by James C. Sherlock
Virginians have only begun to experience price inflation at the grocery store.
Price increases are in the food pipeline that will be a much bigger problem starting this summer.
Farmers and ranchers invest up front. They borrow money to do it. They are incredibly efficient at what they do, but are at the mercy of input prices. They must wait until their crops and animals are sold to recoup their investments.
Everything farmers and ranchers do with their farm machinery requires diesel. So do the trucks that move crops to those who prepare them for our use and then to market. Diesel prices are expected to reach more than $6 per gallon this summer, a 35% increase from current prices. Inventories are low.
Most fertilizer is an oil derivative and has skyrocketed up to 300% since early 2021. On average, fertilizer in March of this year was 35% more expensive than it was in the fall of 2021, with Roundup up nearly 90%. In six months.
Of course, the feed ranchers buy for their animals comes from the produce of America’s farmers.
Producer prices that reflect what they have paid for diesel and fertilizer and the trucking costs of moving those crops are predicted to reach grocery stores in the summer and fall. That hardly suggests that the 9% inflation recently seen in retail food prices is the end of it.
It is important to ask what our governments and our best charities are doing to prepare.
The federal executive branch. The federal executive branch is fully engaged in making the problem, traceable largely to a policy-driven scarcity of domestic oil, worse. They admire their work and call it a “necessary transition.” Literally, “Let them eat cake.”
They haven’t inquired about the cost of cake.
Congress. The Congress in 2021 far overshot the mark in stimulating demand they considered depressed by COVID. Senator Joe Manchin just barely stopped it from throwing trillions more into circulation.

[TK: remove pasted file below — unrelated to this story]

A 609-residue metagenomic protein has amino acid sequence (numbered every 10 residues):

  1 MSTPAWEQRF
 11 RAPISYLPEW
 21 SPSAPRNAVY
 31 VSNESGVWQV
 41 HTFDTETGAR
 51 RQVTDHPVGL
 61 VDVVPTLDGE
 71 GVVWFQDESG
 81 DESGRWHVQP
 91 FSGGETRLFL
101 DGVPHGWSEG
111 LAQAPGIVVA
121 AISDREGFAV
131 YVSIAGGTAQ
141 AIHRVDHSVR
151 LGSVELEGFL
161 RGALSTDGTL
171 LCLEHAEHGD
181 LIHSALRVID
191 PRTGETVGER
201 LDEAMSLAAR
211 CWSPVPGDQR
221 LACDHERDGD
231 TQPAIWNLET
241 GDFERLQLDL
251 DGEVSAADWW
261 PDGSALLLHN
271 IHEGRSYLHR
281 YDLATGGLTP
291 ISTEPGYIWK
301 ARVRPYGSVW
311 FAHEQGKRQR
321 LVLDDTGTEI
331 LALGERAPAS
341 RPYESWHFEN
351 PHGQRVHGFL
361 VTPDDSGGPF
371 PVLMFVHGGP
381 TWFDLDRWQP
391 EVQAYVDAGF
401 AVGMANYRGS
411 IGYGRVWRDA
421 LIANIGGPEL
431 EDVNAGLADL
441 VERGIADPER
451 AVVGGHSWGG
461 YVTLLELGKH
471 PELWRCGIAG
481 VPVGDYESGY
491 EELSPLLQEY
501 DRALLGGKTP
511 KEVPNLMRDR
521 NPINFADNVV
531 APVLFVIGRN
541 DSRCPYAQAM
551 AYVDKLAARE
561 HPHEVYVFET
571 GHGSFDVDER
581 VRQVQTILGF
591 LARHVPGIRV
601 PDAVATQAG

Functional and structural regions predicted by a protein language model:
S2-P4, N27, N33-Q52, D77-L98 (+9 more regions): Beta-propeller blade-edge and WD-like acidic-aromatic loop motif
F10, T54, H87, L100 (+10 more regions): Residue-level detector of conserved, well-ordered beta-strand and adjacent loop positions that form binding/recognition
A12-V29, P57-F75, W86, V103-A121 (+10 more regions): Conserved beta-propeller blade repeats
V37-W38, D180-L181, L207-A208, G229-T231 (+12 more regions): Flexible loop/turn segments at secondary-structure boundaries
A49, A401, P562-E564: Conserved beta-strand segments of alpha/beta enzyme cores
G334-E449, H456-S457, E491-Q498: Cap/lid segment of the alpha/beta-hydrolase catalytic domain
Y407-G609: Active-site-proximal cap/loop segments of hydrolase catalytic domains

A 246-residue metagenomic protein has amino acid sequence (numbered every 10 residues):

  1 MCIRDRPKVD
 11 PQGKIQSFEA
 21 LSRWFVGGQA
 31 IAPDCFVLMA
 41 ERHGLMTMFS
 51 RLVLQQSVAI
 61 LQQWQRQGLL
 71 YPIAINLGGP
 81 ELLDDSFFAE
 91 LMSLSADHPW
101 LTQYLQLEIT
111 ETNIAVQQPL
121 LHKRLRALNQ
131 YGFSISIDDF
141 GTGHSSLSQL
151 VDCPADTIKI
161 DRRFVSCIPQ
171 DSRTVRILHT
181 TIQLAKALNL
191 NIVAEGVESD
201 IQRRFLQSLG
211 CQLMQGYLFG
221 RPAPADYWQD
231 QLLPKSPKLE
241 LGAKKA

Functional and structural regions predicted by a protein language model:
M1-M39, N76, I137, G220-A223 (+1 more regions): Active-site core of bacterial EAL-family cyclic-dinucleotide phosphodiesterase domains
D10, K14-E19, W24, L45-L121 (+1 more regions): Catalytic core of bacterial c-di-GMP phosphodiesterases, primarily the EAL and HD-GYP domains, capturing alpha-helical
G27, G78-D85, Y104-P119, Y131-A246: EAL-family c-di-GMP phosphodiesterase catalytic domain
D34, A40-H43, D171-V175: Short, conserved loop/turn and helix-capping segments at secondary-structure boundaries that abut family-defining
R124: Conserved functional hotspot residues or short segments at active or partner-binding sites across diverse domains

The Federal Reserve. Though many would not agree with its pace so far, the Federal Reserve will use its primary tool to drive down inflation — raise interest rates. That will hit the next farming/ranching investment cycle.
Notably, the San Francisco Fed predicted in 2005 that the oil price shocks of the 70’s that hit the broader commodities markets would not happen again. The theory was that because the fed would intervene to stem inflation, market participants would feel that the Fed was in control and react accordingly.
We’ll certainly see, but increases already realized in producer and wholesale costs of food have to go somewhere.
The same Fed measures that will fight inflation will exacerbate the coming recession.
State and local governments. Virginia state and local governments have many agencies that will need to work together to provide a coordinated response to surging retail food prices.
They cannot affect the price increases in any meaningful way. But we hope they are fully engaged in developing plans to mitigate the effects of those price increases and supply shortages that will result at least partially from hoarding.
I suspect the governor has already requested a plan from his cabinet. All hands will need to be on deck. Local governments need to do the same.
Charities. Food banks and charities that feed the poor will need all the support we can give them. They are amazing, but demand is going to increase at the same time supply costs go up.
Food retailers. Grocers and restaurants know what help they will need from government. I hope they will use their associations to speak up.
Bottom line. We will be in this together. We need to act together.